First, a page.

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Total Industrial Plant Services v. Turner Industries Group

IN THE SUPREME COURT OF THE STATE OF MONTANA


January 15, 2013

TOTAL INDUSTRIAL PLANT SERVICES, INC., AN OKLAHOMA CORPORATION, PLAINTIFF, APPELLANT, AND CROSS-APPELLEE,
v.
TURNER INDUSTRIES GROUP, LLC., A LOUISIANA LIMITED LIABILITY COMPANY; CHS, INC., A MINNESOTA CORPORATION; AND FIDELITY AND DEPOSIT COMPANY OF MARYLAND, A MARYLAND CORPORATION, DEFENDANTS AND APPELLEES, AND CROSS-APPELLANTS.

APPEAL FROM: District Court of the Thirteenth Judicial District, In and For the County of Yellowstone, Cause No. DV 09-1688 Honorable Gregory R. Todd, Presiding Judge

The opinion of the court was delivered by: Michael E Wheat

COUNSEL OF RECORD:

Submitted on Briefs: October 10, 2012

Decided: January 15, 2013

Filed:

Clerk

Justice Michael E Wheat delivered the Opinion of the Court.

¶1 Total Industrial Plant Services, Inc. ("TIPS"), appeals the District Court's entry of judgment in favor of defendants Turner Industries Group, LLC ("Turner"), and Fidelity and Deposit Company of Maryland ("Fidelity"), dismissing TIPS's claims for additional compensation under either quantum meruit or breach of contract, awarding fees and costs to Turner, and finding TIPS's construction lien time barred by operation of § 71-3-535, MCA. Turner cross-appeals, arguing the District Court erred both by granting TIPS partial summary judgment on the return of retainage and by dismissing Turner's bill of costs as being untimely filed.

ISSUES

¶2 We restate the issues on appeal as follows:

¶3 1. Did the District Court err by denying TIPS's claim for additional compensation under a theory of either quantum meruit or breach of contract?

¶4 2. Did the District Court err by failing to find that TIPS was the prevailing party and awarding costs and fees to Turner?

¶5 3. Did the District Court err by finding TIPS's construction lien was barred by the 90-day statute of limitations found in § 71-3-535, MCA?

¶6 4. Did the District Court err by granting partial summary judgment to TIPS and ordering Turner to return the retainage?

¶7 5. Did the District Court err by dismissing Turner's bill of costs for being untimely filed pursuant to § 25-10-501, MCA?

FACTUAL AND PROCEDURAL BACKGROUND

¶8 This appeal stems from a construction contract dispute between TIPS, an Oklahoma corporation, and Turner, a limited liability company formed in Louisiana. Fidelity and Deposit Company of Maryland ("Fidelity") is the surety for Turner's substitution bond filed in November of 2008 in lieu of TIPS's construction lien.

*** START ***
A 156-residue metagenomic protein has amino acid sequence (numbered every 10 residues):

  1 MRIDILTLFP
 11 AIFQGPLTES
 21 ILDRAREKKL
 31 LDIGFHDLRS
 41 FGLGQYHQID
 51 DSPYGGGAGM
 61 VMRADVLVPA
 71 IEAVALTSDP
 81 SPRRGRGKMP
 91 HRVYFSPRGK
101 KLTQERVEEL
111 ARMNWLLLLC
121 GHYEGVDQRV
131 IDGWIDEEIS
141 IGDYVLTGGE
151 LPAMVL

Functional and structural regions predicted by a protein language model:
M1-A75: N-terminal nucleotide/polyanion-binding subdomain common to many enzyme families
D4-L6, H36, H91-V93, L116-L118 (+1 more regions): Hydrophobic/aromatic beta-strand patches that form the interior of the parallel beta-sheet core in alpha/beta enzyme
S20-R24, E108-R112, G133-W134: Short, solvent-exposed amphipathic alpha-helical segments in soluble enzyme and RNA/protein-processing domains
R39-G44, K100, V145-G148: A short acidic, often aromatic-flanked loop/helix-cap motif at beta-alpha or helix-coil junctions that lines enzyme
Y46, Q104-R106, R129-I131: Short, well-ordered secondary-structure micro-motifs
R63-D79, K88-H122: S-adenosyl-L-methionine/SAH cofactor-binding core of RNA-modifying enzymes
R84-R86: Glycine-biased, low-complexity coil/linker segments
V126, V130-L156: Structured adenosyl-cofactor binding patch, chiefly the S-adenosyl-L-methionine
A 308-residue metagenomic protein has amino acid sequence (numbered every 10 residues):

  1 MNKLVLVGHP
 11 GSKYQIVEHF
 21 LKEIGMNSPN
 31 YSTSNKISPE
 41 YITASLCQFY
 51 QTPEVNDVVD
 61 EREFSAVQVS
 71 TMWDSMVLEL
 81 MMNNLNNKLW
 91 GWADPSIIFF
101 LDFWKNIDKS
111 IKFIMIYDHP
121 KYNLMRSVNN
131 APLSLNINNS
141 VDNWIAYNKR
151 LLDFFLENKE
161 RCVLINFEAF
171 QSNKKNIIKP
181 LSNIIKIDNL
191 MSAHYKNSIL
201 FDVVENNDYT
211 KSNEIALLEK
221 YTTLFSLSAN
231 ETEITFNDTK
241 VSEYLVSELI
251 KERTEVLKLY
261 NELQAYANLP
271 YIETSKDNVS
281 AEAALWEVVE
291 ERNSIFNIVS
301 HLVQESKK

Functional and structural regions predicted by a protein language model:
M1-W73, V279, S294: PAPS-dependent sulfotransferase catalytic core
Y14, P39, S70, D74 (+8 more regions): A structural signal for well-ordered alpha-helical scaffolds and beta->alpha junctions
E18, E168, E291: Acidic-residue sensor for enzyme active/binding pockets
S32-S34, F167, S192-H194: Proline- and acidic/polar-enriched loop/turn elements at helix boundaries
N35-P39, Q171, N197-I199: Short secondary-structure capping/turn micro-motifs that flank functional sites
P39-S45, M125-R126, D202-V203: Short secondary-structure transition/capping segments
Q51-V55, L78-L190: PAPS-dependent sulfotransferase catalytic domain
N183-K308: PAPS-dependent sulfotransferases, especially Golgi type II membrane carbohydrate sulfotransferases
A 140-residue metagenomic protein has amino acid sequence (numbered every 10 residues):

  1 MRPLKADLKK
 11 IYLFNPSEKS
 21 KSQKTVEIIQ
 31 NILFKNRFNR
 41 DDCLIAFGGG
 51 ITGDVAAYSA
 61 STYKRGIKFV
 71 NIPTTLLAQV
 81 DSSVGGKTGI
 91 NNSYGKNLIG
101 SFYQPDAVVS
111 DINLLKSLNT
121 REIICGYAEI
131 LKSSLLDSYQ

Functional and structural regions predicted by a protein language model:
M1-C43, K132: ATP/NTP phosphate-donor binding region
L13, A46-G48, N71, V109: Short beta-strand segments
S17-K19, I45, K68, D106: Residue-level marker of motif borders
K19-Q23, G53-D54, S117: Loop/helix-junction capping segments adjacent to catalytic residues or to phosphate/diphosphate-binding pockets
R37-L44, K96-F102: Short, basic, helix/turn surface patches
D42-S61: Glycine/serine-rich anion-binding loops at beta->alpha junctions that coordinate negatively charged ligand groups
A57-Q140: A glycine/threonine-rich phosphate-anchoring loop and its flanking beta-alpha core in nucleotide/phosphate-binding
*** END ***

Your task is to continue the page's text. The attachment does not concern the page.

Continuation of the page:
¶9 Turner entered into a written subcontract with TIPS to install insulation at a "coker" unit at a refinery in Laurel, Montana, on April 14, 2007. Turner also entered into two other subcontracts with TIPS for fireproofing and painting the coker, neither of which is at issue. Cenex Harvest States ("CHS") owns the refinery and hired Turner to act as the general contractor on the coker project. The initial subcontract between Turner and TIPS was to be paid as a fixed price totaling $2,336,967.00, with payment rendered by percentage of completion. The subcontract further provided that TIPS was responsible for the costs of all labor, services, and materials.

¶10 The original subcontract contemplated a start date in May of 2007 and a completion date of December 31, 2007. While TIPS began work fireproofing structural steel in May, Turner did not release TIPS to start insulating until October of 2007. It soon became apparent that TIPS would not meet the completion date. Both sides acknowledge that this was due to delays in the work of other subcontractors, a harsh winter, a change in insulation material, and an inability to obtain pipe and cable following Hurricane Katrina. Specifically, TIPS testified at trial that the cold weather reduced productivity because workers would periodically take breaks to warm in tents, and Turner also requested that TIPS not insulate welds on the piping to accommodate hydrostatic pressure testing that had run behind schedule. TIPS could thereafter only insulate straight-run piping in the first pass and had to leave the welded sections of pipe without insulation, returning to finish the job once the welds were tested. In response to the increasing delays, Turner repeatedly requested that TIPS increase the number of workers on the job.